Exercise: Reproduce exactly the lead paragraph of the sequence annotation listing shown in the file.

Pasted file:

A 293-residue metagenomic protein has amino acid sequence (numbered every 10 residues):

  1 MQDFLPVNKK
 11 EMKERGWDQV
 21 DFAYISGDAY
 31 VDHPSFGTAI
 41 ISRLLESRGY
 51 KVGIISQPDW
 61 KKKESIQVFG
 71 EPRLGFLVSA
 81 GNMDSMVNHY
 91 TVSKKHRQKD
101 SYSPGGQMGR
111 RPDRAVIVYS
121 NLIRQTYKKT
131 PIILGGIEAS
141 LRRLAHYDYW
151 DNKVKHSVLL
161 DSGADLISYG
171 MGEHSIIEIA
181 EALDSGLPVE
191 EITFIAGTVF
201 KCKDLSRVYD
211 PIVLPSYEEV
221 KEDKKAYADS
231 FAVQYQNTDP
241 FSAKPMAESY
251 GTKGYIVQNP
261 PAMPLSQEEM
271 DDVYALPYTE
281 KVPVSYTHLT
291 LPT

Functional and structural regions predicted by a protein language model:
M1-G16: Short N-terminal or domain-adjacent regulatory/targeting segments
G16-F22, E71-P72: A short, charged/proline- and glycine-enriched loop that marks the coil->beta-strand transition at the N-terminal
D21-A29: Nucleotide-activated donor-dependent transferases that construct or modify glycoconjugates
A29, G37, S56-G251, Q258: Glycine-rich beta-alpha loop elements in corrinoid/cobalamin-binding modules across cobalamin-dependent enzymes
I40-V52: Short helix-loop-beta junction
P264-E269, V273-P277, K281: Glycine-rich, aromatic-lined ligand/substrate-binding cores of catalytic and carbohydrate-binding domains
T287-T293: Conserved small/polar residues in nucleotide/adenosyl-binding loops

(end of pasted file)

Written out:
A 293-residue metagenomic protein has amino acid sequence (numbered every 10 residues):